Judith did her undergrad and MSc work in Cognitive Science at the University of Osnabrück and her PhD work in Brain & Cognitive Sciences and Linguistics at the University of Rochester. She is interested in the interaction of linguistic information, context, and world knowledge in language production and comprehension.
Chantal completed her undergraduate degree in Linguistics at the University of Ottawa, and her Master’s degree in Linguistics at York University. She is primarily interested in the social uses of language in interaction, exploring how speakers make use of linguistic variation to construct meaning, including possible constraints imposed by context, and how listeners interpret these linguistic moves.
Elisa is a first year graduate student in the Linguistics department. She uses psycholinguistic experiments and computational models to understand the principles that underlie language use - for example, in the production of referential expressions. Elisa received her Bachelor's degree in Cognitive Science at Osnabrueck University.
Daisy did her undergraduate degree in Linguistics at the University of Edinburgh, and her Master’s degree in Language and Cognition at King’s College London. As a PhD student in Stanford Linguistics, she’s interested in how social, pragmatic, and cognitive factors shape language use in interaction: how listeners use social and linguistic cues to construct interpretations of speakers and meaning in comprehension.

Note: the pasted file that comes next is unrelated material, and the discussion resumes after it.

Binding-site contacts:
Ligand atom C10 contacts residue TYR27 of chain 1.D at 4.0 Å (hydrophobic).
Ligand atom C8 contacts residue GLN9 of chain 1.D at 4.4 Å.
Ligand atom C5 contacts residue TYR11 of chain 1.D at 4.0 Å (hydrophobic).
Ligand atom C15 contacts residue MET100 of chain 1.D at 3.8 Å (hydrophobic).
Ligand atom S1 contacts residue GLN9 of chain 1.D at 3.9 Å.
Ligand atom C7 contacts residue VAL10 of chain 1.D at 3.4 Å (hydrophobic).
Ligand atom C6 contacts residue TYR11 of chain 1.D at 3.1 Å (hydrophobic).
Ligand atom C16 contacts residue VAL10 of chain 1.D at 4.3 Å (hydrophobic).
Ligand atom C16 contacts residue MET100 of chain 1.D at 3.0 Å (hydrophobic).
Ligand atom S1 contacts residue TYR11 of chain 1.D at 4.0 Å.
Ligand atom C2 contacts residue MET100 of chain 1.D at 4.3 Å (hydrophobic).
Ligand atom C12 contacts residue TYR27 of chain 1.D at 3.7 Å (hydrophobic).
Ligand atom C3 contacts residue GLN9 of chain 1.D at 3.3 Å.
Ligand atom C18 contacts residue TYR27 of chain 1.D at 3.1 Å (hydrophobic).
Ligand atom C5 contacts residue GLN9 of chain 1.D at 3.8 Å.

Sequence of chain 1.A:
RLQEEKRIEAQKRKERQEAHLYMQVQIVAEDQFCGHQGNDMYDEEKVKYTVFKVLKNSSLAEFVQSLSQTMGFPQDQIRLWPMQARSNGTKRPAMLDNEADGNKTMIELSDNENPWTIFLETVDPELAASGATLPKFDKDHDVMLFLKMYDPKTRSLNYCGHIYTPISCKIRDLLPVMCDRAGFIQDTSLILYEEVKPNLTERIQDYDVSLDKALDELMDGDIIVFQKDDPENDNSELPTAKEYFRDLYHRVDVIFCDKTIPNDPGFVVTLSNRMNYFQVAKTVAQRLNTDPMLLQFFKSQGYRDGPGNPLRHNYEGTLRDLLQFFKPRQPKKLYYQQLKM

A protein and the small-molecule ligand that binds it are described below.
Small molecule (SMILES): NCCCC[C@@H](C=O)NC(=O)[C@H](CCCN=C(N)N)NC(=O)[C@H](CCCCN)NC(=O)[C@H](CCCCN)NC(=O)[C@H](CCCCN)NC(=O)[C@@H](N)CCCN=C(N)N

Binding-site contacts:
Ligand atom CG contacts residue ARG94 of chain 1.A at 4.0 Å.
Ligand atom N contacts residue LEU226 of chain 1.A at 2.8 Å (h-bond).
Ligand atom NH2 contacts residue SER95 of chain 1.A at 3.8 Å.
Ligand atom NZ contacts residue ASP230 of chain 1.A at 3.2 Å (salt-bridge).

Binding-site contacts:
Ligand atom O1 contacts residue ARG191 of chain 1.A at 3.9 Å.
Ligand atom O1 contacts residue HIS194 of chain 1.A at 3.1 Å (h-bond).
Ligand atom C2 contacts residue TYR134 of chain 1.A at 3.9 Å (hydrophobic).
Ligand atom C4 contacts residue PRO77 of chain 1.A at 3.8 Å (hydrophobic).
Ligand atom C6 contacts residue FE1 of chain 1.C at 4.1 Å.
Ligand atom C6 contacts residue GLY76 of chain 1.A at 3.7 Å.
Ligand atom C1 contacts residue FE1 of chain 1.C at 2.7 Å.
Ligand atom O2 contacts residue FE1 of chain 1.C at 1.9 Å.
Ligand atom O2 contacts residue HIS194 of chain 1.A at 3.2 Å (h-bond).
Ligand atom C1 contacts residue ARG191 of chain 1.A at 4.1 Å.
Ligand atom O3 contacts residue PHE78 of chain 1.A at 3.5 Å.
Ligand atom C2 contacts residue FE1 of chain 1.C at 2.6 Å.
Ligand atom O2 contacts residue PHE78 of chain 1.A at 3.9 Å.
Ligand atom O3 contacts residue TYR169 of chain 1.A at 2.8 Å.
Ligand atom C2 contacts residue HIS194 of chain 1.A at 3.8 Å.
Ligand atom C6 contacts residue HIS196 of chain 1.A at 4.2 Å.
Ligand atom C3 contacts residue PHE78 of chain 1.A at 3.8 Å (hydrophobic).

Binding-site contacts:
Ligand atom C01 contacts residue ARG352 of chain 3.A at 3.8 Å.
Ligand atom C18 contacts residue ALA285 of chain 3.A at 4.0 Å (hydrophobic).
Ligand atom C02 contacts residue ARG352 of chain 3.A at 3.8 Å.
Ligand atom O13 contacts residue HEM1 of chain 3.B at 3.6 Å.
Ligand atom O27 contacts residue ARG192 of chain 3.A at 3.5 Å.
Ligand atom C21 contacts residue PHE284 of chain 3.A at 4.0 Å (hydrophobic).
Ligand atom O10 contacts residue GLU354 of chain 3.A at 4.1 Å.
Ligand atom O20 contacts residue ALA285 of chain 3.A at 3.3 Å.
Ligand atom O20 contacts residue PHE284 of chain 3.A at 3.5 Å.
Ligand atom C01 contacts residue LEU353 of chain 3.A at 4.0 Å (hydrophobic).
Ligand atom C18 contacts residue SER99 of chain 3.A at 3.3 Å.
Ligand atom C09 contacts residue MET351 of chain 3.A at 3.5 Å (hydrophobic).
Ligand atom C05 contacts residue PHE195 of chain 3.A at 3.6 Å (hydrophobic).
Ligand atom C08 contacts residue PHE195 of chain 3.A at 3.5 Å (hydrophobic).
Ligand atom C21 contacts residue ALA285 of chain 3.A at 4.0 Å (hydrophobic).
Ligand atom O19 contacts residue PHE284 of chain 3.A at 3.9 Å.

Ciyang did his undergrad in Information and Computing Science at Peking University and MSc in Logic at ILLC, University of Amsterdam. He is interested in natural language semantics and pragmatics, and uses computational and experimental methods to study phenomena such as vagueness and context sensitivity.
Sebastian got his BSc in Computer Science at the University of Vienna and his MSc in Computer Science at Stanford. He is interested in the language learning processes of adults and children and he studies how adults adapt to speaker idiosyncrasies. He also occasionally uses insights from formal linguistics to design multilingual sentence representations and build better natural language understanding systems.
Leyla studied Cognitive and Brain Sciences at Tufts University. She is interested in the relationship between language acquisition, social experience and cognitive development.